Abu Bakr ibn Abi Maryam reported that he heard the Messenger of Allah, may Allah bless him and grant him peace, say:
A time is certainly coming over mankind in which there will be nothing [left] which will be of use save a dinar and a dirham.
Musnad of Imam Ahmad ibn Hanbal
In the beginning the Muslims used gold and silver by weight and the dinar and dirhams that they used were made by the Persians.
The first dated coins that can be assigned to the Muslims are copies of silver dirhams of the Sassanian Yezdigird III, struck during the Khalifate of Uthman, radiy'Allahu anhu. These coins differ from the original ones in that an Arabic inscription is found in the obverse margins, normally reading "in the Name of Allah". Since then the writing in Arabic of the Name of Allah and parts of Qur'an on the coins became a custom in all mintings made by Muslims.
Under what was known as the coin standard of the Khalif Umar Ibn al-Khattab, the weight of 10 dirhams was equivalent to 7 dinars (mithqals).
In the year 75 (695 CE) the Khalifah Abdalmalik ordered Al-Hajjaj to mint the first dirhams, thus he established officially the standard of Umar Ibn al-Khattab. In the next year he ordered the dirhams to be minted in all the regions of the Dar al-Islam. He ordered that the coins be stamped with the sentence: "Allah is Unique, Allah is Eternal". He ordered the removal of human figures and animals from the coins and that they be replaced with letters.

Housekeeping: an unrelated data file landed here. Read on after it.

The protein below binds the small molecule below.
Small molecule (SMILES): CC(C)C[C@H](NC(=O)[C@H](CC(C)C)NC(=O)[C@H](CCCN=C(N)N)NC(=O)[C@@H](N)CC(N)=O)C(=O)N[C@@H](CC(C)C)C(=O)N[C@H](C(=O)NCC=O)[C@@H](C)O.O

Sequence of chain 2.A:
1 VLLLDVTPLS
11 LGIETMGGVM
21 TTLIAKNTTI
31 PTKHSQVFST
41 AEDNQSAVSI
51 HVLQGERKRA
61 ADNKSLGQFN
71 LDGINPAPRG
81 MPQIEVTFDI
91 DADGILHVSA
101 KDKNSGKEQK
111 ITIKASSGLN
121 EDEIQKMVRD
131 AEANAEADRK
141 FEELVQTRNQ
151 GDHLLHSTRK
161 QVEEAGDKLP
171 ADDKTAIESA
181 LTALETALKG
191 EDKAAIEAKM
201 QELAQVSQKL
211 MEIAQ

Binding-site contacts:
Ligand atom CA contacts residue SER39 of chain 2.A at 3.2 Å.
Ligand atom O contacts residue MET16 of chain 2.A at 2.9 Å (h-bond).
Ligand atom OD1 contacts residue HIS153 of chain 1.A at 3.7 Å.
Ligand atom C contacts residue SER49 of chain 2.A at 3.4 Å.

This command was then carried on throughout all the history of Islam. The dinar and the dirham were both round, and the writing was stamped in concentric circles. Typically on one side it was written the "tahlil" and the "tahmid", that is, "la ilaha ill'Allah" and "alhamdulillah"; and on the other side was written the name of the Amir and the date. Later on it became common to introduce the blessings on the Prophet salla'llahu alayhi wa sallam, and sometimes, ayats of the Qur'an.
Gold and silver coins remained official currency until the fall of the Khalifate. Since then, dozens of different paper currencies were made in each of the new postcolonial national states created from the dismemberment of Dar al-Islam.
And amongst the People of the Book there are those who, if you were to entrust them with a treasure (qintar), he would return it to you. And amongst them is he who, if you were to entrust him with a dinar would not return it to you, unless you kept standing over him.
Qadi Abu Bakr Ibn al-Arabi, the greatest authority on Qur'anic Law wrote in his famous "Ahkam al-Qur'an" about this ayat:
The benefit that can be taken from this is the prohibition of entrusting the People of the Book with goods.
Qadi Abu Bakr said:
The question concerning entrusting property is legislated by the text of Qur'an.